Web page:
Using SSL in the Web Server

Setting Up an SSL Certificate

To use SSL, you need a valid certificate in the Tomcat keystore. In the Java Virtual Machine (JVM), certificates and private keys are saved in a keystore. This is the repository for your keys and certificates. By default, it is implemented as a password-protected file (public keys and certificates are stored elsewhere).

If you already have a suitable certificate, you can import it into the keystore, using the import switch on the JVM keytool utility. If you don't have a certificate, you can use the keytool utility to generate a self-signed certificate (one signed by your own certificate authority). Self-signed certificates are acceptable in most cases, although certificates issued by certificate authorities are even more secure. And they do not require your users to respond to a security warning every time they login, as self-signed certificates do.

The following command is an example of how to import a certificate. In this case, it is a self-signed certificate imported into a PKCS12 keystore using OpenSSL:

openssl pkcs12 \-export \-in mycert.crt \-inkey mykey.key \-out mycert.p12
               \-name tomcat \-CAfile myCA.crt \-caname root \-chain

Next in this example, you create key.bin, the keystore file, in the Tomcat home folder. Use one of these commands:

OS

Command

Windows

%JAVA_HOME%\bin\keytool -genkey -alias tomcat -keyalg RSA -keystore %CATALINA_HOME%\conf\key.bin

Unix

$JAVA_HOME/bin/keytool -genkey -alias tomcat -keyalg RSA -keystore $CATALINA_HOME/conf/key.bin

The basic install requires certain data. With the above commands, you are prompted for the data:

Enter two passwords twice. The default for both is “changeit”. If you use the default, be sure to set better, stronger passwords later.
Specify information about your organization, including your first and last name, your organization unit, and organization. The normal response for first and last name is the domain of your server, such as jasperserver.mycompany.com. This identifies the organization the certificate is issued to. For organization unit, enter your department or similar-sized unit; for organization, enter the company or corporation. These identify the organization the certificate is issued by.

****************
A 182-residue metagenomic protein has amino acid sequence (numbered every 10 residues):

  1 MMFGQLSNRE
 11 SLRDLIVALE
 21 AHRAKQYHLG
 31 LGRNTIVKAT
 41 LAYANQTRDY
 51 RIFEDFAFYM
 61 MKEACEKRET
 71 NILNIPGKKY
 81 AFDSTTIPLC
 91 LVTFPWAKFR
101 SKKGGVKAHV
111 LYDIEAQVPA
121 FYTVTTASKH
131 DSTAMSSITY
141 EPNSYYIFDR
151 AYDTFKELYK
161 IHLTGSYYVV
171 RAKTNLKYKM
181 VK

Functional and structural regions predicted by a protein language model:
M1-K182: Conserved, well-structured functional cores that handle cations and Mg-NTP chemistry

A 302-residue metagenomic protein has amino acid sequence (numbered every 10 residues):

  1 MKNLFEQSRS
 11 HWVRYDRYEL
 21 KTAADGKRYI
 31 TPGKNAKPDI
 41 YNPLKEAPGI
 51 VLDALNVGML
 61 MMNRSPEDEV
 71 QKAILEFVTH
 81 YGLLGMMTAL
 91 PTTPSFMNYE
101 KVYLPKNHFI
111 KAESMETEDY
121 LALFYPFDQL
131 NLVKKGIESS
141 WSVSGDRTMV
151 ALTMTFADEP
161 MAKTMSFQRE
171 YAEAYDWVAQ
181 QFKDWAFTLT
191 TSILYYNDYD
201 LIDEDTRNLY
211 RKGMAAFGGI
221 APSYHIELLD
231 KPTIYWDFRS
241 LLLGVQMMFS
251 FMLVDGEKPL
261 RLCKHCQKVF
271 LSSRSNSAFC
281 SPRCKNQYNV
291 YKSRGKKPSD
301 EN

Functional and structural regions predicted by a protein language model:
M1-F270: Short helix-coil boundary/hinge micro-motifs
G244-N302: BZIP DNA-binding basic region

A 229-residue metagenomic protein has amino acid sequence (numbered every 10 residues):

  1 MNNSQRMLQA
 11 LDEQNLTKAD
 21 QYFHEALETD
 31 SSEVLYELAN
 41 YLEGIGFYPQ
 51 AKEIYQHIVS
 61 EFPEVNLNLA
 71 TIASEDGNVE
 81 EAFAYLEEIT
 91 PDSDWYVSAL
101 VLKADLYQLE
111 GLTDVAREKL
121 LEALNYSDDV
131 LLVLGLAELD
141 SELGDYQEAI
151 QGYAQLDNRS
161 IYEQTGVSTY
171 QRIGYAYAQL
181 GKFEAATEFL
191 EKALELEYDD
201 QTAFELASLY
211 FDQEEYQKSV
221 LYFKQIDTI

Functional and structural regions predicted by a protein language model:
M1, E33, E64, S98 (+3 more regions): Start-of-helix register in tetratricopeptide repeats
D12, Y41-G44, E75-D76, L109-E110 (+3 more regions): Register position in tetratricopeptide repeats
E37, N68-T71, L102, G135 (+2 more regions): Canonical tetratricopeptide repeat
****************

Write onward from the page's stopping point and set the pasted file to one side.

Keytool has numerous switches. For more information about it, see the Java documentation.

Enabling SSL in the Web Server

Once the certificate and key are saved in the Tomcat keystore, you need to configure your secure socket in the $CATALINA_BASE/conf/server.xml file, where $CATALINA_BASE represents the base directory for the Tomcat instance. For your convenience, sample <Connector> elements for two common SSL connectors (blocking and non-blocking) are included in the default server.xml file that is installed with Tomcat. They are similar to the code below, with the connector elements commented out, as shown.

<!-- Define a SSL HTTP/1.1 Connector on port 8443
     This connector uses the JSSE configuration, when using APR, the 
     connector should be using the OpenSSL style configuration
     described in the APR documentation -->
<!--
<Connector port="8443" protocol="HTTP/1.1" SSLEnabled="true"
           maxThreads="150" scheme="https" secure="true"
           clientAuth="false" sslProtocol="TLS" />
-->

To implement a connector, you need to remove the comment tags around its code. Then you can customize the specified options as necessary. For detailed information about the common options, consult the Tomcat 7.0 SSL Configuration HOW-TO. For detailed information about all possible options, consult the Server Configuration Reference.

The default protocol is HTTP 1.1; the default port is 8443. The port is the TCP/IP port number on which Tomcat listens for secure connections. You can change it to any port number (such as the default port for HTTPS communications, which is 443). However, note that on many operating systems, special setup that is outside the scope of this document is necessary if you run Tomcat on port numbers lower than 1024.

Configuring JasperReports Server to Use Only SSL

At this point, the JasperReports Server web application runs on either protocol (HTTP and HTTPS). You can test the protocols in your web browser:

HTTP:

http://localhost:8080/jasperserver[-pro]/

HTTPS:

https://localhost:<SSLport>./jasperserver[-pro]/

The next step, then, is to configure the web application to enforce SSL as the only protocol allowed. Otherwise, requests coming through HTTP are still serviced.

Edit the file <js-webapp>/WEB-INF/web.xml. Near the end of the file, make the following changes inside the first <security-constraint> tag:

Comment out the line <transport-guarantee>NONE</transport-guarantee>.
Uncomment the line <transport-guarantee>CONFIDENTIAL</transport-guarantee>.

Your final code should be like the following:

<security-constraint>
  <web-resource-collection>
    <web-resource-name>JasperServerWebApp</web-resource-name>
    <url-pattern>/*</url-pattern>
  </web-resource-collection>
  <user-data-constraint>
    <!-- SSL not enforced -->
    <!-- <transport-guarantee>NONE</transport-guarantee> -->
    <!-- SSL enforced -->
    <transport-guarantee>CONFIDENTIAL</transport-guarantee>
  </user-data-constraint>
</security-constraint>

In the code, the term CONFIDENTIAL forces the server to accept only SSL connections through HTTPS. And because of the URL pattern /*, all web services must also use HTTPS. If you need to turn off SSL mode, you can set the transport guarantee back to NONE or delete the entire <security-constraint> tag.

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